Tuesday’s batch of newly uncovered breaches

In response to my Freedom of Information request, I received a batch of 15 breach reports received in February by the Maryland Attorney General’s Office. Of the 15, five of them were news to me:

  • M&T Bank reported that an individual walked into their Pikesville branch and while talking with a branch manager, removed another customer’s completed auto loan application from the manager’s desk and walked out with it.  The form included name, address, date of birth, and SSN.  The bank called the police to report the theft.
  • MetLife reported that they discovered that an employee had been sharing disability insurance applications with an unauthorized individual.  Those forms included names, addresses, dates of birth, Social Security Numbers, driver’s license numbers, and checking account information.  The federal authorities are reportedly investigating the incident.
  • Baltimore Chesapeake Bay Outward Bound Center reported that their office had been burglarized.  Computer towers with limited staff information were stolen, but of greater concern, the staff found  a cabinet that contained employment applications for their staff unlocked.  Information in the applications included   names, addresses, SSN, and bank account numbers. There was no indication that any of the records had been removed.  The center’s own investigation revealed that a break-in at a secondary warehouse and enabled the burglars to obtain keys to other buildings.
  • Select Portfolio Servicing (SPS) reported that in January, their (unnamed) mortgage service vendor ftp’d two files containing images of 1099A and 1099C forms  for SPS clients to SPS’s backup  server without using encryption instead of sending it encrypted to the secure server.  SPS detected the error on February 11.  The vendor was unable to determine with any certainty whether the three logged attempts to open the files were by the vendor.
  • Spring Mill Partners reported that laptop computers (plural, but number not specified) were stolen during an office burglary on February 3.   The letter, written by ID Experts, does not even tell the affected individuals specifically what types of information were on the stolen laptops.  According to their web site, SMP provides “a full range of professional services to our clients that include family office services, tax, retirement and estate planning. “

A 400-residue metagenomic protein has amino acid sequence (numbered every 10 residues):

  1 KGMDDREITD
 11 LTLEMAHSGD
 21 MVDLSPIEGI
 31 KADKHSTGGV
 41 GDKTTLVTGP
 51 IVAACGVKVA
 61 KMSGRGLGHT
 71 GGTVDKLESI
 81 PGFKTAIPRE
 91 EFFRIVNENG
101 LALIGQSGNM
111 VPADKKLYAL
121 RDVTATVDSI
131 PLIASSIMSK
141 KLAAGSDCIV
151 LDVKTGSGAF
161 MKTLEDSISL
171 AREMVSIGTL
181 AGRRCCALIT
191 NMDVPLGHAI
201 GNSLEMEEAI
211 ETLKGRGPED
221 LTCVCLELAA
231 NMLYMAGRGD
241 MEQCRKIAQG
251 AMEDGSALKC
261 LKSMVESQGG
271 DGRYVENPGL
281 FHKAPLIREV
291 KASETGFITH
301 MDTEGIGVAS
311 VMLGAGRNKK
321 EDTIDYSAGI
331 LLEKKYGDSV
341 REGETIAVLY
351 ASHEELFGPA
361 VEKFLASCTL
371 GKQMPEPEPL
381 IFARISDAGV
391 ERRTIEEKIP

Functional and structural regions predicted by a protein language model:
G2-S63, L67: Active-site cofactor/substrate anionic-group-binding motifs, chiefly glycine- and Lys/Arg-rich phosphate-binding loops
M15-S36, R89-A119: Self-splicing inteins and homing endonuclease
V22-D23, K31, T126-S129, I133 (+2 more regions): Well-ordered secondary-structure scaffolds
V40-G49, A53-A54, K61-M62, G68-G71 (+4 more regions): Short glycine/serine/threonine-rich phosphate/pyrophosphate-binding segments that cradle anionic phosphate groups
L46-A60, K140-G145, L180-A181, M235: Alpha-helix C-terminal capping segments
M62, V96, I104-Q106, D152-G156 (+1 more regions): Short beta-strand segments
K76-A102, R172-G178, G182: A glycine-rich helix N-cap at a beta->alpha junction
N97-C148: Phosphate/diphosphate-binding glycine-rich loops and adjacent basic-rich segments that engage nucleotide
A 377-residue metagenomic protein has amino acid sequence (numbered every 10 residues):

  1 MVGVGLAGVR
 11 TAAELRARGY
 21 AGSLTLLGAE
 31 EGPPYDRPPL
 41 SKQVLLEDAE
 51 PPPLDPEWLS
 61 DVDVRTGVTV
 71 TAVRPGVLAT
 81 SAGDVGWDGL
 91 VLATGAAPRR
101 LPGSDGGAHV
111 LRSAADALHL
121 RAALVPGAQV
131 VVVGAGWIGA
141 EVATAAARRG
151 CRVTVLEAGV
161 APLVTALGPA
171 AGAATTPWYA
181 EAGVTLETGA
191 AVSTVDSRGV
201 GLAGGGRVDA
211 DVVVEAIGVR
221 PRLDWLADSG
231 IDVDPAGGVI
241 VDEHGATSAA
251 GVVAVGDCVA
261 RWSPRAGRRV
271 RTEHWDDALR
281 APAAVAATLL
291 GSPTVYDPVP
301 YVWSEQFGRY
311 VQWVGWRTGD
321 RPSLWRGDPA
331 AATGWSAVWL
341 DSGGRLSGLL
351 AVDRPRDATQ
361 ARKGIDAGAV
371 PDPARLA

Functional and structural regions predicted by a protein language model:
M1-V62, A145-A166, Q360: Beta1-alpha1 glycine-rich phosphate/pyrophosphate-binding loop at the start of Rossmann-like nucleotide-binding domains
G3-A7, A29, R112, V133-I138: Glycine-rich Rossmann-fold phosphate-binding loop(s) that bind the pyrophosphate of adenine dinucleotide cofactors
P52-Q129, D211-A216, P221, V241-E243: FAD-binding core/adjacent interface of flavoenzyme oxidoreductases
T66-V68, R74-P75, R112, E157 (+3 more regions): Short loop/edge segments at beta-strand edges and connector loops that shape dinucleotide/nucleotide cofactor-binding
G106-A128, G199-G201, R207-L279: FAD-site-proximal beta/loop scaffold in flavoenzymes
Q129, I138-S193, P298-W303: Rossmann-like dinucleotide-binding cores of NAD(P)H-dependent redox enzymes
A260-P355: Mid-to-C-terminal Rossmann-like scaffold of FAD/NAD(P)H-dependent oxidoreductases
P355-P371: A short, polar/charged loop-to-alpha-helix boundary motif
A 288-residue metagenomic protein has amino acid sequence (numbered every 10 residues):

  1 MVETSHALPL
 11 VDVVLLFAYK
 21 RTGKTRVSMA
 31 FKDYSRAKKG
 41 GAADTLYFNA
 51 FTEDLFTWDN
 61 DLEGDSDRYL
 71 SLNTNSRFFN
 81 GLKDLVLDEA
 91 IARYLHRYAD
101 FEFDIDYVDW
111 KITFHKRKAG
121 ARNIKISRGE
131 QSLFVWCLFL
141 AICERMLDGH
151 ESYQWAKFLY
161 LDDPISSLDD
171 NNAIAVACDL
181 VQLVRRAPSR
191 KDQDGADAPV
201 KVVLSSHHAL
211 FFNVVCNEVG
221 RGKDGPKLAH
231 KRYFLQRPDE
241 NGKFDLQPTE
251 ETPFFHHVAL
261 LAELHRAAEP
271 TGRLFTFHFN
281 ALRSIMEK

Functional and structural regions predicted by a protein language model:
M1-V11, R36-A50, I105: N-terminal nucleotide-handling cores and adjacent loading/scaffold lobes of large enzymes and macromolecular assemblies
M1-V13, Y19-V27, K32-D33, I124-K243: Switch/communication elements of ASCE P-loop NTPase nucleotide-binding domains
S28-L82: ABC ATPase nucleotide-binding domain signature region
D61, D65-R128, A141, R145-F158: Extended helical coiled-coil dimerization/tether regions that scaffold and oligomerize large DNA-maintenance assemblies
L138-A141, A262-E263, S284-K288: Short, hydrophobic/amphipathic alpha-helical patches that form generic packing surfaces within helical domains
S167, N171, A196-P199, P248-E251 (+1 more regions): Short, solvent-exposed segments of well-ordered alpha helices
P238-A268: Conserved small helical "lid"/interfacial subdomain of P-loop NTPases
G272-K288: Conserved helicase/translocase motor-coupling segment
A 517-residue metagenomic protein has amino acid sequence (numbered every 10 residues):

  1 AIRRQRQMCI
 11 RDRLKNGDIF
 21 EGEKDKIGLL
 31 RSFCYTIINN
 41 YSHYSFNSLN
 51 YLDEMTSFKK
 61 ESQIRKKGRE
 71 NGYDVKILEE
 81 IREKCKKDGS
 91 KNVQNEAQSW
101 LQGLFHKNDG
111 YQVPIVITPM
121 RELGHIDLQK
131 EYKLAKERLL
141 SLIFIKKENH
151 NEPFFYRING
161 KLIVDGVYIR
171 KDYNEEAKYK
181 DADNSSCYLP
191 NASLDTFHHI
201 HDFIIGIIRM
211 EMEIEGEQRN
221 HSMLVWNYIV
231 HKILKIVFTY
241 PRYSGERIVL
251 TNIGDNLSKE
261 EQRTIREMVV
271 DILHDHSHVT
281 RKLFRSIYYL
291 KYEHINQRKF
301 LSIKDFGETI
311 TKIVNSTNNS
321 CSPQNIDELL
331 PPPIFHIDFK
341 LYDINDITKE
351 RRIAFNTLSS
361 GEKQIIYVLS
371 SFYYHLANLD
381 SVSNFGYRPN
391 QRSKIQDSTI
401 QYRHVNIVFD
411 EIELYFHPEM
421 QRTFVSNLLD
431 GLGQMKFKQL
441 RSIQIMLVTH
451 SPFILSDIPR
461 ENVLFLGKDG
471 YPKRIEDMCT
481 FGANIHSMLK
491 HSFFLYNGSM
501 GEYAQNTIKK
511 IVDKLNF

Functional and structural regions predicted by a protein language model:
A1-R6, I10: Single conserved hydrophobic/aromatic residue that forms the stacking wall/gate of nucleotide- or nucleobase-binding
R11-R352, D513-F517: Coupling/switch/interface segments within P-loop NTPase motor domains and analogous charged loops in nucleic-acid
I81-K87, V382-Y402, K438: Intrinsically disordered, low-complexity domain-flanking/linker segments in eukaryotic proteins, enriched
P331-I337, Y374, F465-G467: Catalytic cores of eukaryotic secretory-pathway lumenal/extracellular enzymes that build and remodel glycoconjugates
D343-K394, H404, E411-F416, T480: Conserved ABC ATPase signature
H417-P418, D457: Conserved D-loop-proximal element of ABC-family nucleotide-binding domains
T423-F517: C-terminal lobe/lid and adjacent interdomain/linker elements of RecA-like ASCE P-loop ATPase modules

In addition, we finally have the actual breach reports on some incidents noted in NYS’s logs, as reported here previously:

  • Beecher Carlson:  two employees had their laptops stolen while at a company meeting off-site.  The laptops contained names and Social Security numbers of 1,530 Maryland residents who were employees of the firm’s customers. The total number of individuals affected was not reported but we know from Maine’s records that 66 Maine residents  were notified and that Beecher Carlson reported 2,824 affected to New York  State.
  • The Equifax inadvertent disclosure incident reported to NYS as affecting 35 New York residents occurred when Equifax’s payroll vendor mailed W-2 forms to “most current and former Equifax employees.”   For “some U.S.-based employees,”  the control field number was viewable through the envelope window and was the individual’s SSN. [see update, below]
  • Nationwide Bank reported that due to a card sorting error,  signature cards to be completed containing customers’ names and SSN were sent to the wrong customers.   A total of 62 customers nationwide were notified of the error.

Update: My bad. We already had the Equifax breach from media and the NH Attorney General’s Office.

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